“It’s a Wonderful Life isn’t the way life is, it’s the way life should be.” – Frank Capra
I’ve thought a lot, and read a lot, about “pilgrimage” over the past few years. I embarked on a huge pilgrimage in late 2019 when I walked 550 miles across Spain on the Camino de Santiago. I began to understand many experiences qualify as pilgrimage, depending upon one’s intentions. For me, a visit to the Baseball Hall of Fame a few years back with my friend Stephen Birchak, was definitely a pilgrimage. Going to Seneca Falls, NY in December 2021 was also a pilgrimage.
I’ve loved Frank Capra’s classic film, It’s a Wonderful Life, for as long as I can remember. I can’t tell you the first time I saw it, but my family has been watching it every year for probably half a century. When it was in the public domain, I bought my own 16mm copy so I could screen it every year at Pat & Mike’s Cinema & Restaurant, the cool joint downtown that my friend John Ellis and I owned and operated together for five years in the early 1980’s, and where I met my wife, Lindi. We didn’t charge admission for IAWL, and we packed the place every night for a week, every year. I remember vividly the moment on July 2, 1997 when I heard that Jimmy Stewart had died. I was driving home from Portland. I pulled over to the side of the road and cried.
2021 is the 75th anniversary of the premier of IAWL. We found out about the 5-day celebration in Seneca Falls, New York, hosted by the It’s a Wonderful Life Museum, about a year ago and began making plans and reservations. We were a little nervous with the Covid Pandemic still raging, but trusted that our vaccinations, boosters, masks, and other precautions would keep us safe. Glad to report they did.
Why Seneca Falls? The town claims it provided Frank Capra with the inspiration that led to how Bedford Falls would look when being built on a soundstage in Culver City, California. He’d stopped in Seneca Falls for a haircut on his way to visit an aunt a few years before the film was made. There are multiple more “coincidences” that certainly convince me that Seneca Falls is the “real” Bedford Falls! Harry Smith, on the Today Show, agrees. Watch the segment shown on December 9, the second day of the Festival. You can also watch an interview with Jimmy Stewart’s daughter, Kelly Stewart Harcourt.
Featured guests for the festival included several of the child actors from the film, all of whom are in their 80’s now: Karolyn Grimes, who played Zuzu, Carol Coombs, Zuzu’s sister Janie, Jimmy Hawkins played Zuzu’s little brother Tommy Bailey, Michael Chapin was young George’s Friend on the sledding hill (Michael’s sister, Lauren Chapin, starred as “Kitten,” the youngest daughter in the TV series Father Knows Best), and twins Donald and Ronald Collins played Little Pete Bailey for a few seconds in a crib. Don and Ron still tease each other about who is actually pictured in the film.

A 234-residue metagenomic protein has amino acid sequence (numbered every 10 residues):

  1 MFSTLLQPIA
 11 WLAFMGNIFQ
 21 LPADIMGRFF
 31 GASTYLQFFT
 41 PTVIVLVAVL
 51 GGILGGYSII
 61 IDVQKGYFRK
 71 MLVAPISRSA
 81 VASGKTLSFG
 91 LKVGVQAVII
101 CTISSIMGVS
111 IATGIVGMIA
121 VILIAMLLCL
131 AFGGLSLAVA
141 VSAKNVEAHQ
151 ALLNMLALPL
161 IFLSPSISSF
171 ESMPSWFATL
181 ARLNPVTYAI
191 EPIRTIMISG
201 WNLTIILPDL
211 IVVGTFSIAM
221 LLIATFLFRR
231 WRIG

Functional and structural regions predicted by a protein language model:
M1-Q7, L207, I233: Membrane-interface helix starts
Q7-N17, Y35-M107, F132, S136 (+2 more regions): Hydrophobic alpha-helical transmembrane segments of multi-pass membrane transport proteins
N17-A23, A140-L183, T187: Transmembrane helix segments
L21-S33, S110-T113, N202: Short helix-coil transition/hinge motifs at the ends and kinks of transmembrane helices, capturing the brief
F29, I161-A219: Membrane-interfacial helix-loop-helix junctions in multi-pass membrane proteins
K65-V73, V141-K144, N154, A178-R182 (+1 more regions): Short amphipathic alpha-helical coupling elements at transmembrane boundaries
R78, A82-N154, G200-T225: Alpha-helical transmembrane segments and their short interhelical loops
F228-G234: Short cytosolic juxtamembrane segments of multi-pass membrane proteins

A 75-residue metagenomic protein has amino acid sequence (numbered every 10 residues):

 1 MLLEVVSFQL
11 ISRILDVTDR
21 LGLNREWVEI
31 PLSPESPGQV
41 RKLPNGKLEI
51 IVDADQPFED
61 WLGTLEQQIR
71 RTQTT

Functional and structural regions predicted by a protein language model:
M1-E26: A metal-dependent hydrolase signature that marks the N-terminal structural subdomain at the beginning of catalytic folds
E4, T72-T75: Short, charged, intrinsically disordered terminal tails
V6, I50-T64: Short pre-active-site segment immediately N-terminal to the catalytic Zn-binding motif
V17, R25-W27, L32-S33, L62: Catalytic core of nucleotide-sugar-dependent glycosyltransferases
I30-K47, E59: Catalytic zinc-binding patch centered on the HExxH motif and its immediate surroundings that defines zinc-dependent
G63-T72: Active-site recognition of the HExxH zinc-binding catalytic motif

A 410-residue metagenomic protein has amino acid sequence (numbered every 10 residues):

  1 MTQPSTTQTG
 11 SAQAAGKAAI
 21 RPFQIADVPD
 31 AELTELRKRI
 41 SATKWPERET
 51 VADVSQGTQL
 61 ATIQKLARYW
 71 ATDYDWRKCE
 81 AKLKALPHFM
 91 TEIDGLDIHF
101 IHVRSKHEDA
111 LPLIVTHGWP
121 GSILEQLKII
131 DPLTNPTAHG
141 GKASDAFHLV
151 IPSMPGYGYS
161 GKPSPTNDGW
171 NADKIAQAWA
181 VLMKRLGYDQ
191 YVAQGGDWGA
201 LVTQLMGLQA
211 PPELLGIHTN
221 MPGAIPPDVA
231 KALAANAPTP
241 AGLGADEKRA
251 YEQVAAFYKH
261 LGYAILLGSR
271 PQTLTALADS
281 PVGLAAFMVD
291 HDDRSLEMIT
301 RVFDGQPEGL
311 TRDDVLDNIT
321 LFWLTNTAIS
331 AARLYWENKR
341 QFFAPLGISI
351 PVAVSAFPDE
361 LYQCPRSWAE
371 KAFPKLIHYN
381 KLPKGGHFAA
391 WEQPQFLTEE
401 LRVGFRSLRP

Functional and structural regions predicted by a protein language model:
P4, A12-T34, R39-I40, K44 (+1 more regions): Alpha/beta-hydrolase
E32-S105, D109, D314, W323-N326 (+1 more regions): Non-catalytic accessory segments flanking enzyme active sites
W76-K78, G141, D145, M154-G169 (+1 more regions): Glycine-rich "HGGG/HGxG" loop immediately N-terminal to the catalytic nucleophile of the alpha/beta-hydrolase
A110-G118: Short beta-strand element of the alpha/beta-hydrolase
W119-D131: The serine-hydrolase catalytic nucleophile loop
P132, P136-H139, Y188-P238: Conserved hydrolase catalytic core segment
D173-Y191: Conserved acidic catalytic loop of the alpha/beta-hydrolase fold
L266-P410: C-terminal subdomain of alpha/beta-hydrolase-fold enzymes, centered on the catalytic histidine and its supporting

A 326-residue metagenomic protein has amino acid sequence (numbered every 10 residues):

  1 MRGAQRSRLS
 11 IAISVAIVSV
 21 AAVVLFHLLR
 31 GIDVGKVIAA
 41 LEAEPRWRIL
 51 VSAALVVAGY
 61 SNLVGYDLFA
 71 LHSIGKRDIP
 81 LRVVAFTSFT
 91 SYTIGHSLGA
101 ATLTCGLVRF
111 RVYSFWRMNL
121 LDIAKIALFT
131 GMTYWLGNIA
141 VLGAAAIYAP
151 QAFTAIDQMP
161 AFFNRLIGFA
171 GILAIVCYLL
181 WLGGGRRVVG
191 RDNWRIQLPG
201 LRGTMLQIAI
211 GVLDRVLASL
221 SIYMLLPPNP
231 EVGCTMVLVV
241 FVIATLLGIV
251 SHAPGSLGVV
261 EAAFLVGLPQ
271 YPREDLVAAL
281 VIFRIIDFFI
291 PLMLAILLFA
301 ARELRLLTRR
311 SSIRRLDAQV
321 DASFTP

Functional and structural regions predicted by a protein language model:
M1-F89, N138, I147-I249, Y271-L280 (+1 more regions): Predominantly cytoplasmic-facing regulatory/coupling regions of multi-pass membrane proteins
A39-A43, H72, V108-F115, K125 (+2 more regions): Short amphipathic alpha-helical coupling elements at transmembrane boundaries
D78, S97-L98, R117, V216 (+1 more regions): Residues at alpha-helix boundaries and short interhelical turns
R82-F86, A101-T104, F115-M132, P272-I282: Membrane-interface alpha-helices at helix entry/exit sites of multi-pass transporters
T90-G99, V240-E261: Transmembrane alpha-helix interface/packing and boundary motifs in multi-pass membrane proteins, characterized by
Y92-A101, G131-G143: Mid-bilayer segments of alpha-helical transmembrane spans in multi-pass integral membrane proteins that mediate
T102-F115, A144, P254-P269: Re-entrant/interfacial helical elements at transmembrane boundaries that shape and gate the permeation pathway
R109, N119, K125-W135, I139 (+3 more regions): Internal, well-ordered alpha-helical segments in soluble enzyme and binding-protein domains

Other special guests included Mary Owen (Donna Reed’s daughter), Monica Capra Hodges (Frank Capra’s granddaughter), and Carol Moss Loop (Virginia Patton’s daughter), and all the way from Colorado, George Bailey’s car was there; the very car Jimmy Stewart smashed into a tree.
We spent time listening to the actors and others reminisce and joke with each other. Jimmy Hawkins and Monica Capra Hodges shared memories.
- Monica’s dad driving her grandfather around with Jimmy Stewart or Bob Hope in the back seat.
- How Lionel Barrymore was made up to look like the guy in American Gothic with the bald cap and all.
- The most challenging scene to film was the family decorating the tree when George arrives home, Janie practicing piano, Zuzu upstairs in bed with a cold, little Tommy repeating “’Scuse me! ‘Scuse me!” Just so much going on, on so many levels.
- Capra didn’t know the gym floor opened to a pool and changed the script to incorporate it once he did know.
- Years later when he was asked, there is only one scene Frank Capra would change in the movie. Mary Hatch would not have become a spinster librarian. For one thing, the film sort of perpetuates negative stereotypes about spinsters and librarians. Mary was strong and would have been strong no matter what. “The running joke throughout the Capra family,” said Monica, “Is that I’m an elementary school librarian. Thanks, Grandpa.”
- Capra used humor to break up heaviness and then slip in the message of the moment. This reminds me of our family documentary, Traces of the Trade, and how humor was used to lighten the load of the film as well.
- A frequent visitor to the Frank Capra’s home was Walter Lantz, creator of Woody Woodpecker. Lantz’s wife was recorded as Woody’s memorable laugh. Monica remembers asking her to do the laugh, which she would always do.